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Tuesday, December 7, 2021

Thames Water fined £4m for sewage discharge that killed 3,000 fish

Thames Water has been fined £4 million after it allowed raw sewage to leak into two Oxford streams for more than 30 hours.

Up to 3,000 fish were killed by the discharge in July 2016, which ran for 3.5km, through a pub garden and past community allotments.

It is the third major fine for Thames Water this year, following prosecutions for two other incidents which also took place in 2016.

Thames Water was accused of failing to carry out essential maintenance in a sewer that was known to have problems with blockages.

The Environment Agency (EA) said the incident was “foreseeable and avoidable” but the company had relied on members of the public noticing the sewage leak because it had no system in place to identify it.

The leak was first noticed by canoeists who found themselves paddling in sewage amongst dead fish, the court heard, before they alerted the EA.

‘Suffering and gasping for oxygen’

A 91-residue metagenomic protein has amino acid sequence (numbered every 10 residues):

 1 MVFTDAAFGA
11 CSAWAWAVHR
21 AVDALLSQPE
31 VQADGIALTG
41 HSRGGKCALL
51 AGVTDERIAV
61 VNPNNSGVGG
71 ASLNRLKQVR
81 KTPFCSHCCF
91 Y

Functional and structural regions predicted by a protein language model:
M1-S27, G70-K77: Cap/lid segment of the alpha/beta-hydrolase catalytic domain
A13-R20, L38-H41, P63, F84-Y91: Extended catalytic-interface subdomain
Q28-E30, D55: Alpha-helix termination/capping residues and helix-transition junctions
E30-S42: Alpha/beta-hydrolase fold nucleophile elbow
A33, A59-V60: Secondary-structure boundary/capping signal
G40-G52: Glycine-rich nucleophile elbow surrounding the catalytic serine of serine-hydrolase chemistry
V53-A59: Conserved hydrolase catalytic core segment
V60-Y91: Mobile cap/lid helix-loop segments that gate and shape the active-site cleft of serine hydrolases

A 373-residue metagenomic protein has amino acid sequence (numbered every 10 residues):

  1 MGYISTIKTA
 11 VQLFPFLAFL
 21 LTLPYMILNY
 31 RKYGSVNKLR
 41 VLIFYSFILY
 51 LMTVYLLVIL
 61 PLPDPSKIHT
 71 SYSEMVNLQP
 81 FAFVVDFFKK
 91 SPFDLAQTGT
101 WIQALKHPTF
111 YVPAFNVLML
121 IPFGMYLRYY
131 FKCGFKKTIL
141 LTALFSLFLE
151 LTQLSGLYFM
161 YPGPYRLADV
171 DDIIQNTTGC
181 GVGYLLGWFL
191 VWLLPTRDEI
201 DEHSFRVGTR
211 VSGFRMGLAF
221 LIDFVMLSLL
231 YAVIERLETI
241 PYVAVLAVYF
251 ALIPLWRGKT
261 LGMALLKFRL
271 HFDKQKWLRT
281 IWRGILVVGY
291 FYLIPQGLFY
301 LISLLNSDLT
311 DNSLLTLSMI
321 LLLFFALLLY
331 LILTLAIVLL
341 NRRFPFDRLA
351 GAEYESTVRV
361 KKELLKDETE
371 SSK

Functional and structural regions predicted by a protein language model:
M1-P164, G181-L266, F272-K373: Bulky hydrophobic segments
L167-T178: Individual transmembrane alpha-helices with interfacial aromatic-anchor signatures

Robert Davis, an attending Environment Agency senior officer, said: “It was quite horrific. Sewage pollution was bank to bank and there was a foul stench of raw sewage.

“When we traced the source, we found a waterfall of raw sewage discharging via a pipe into the streams.

“Amongst the dead fish, fisheries officers observed hundreds more on the surface, suffering and gasping for oxygen.”

It brings the total amount of fines levied against Thames Water since 2017 to £32.4 million for 11 cases.

It also follows the announcement by the EA of a major investigation into England’s water companies over apparent illegal levels of sewage being leaked into rivers from wastewater treatment plants.

Robert Davis added: “This fine sends out a clear warning to the boards of all water companies – invest heavily in maintaining your sewers and don’t drop the ball when it comes to carrying out that maintenance.

“Incidents like this are preventable and are completely unacceptable, particularly at a time when the need to protect the water environment for wildlife and people has never been greater and when public consciousness on environmental matters is so high.”

The EA called on members of the public to report suspected water pollution to its incident hotline.

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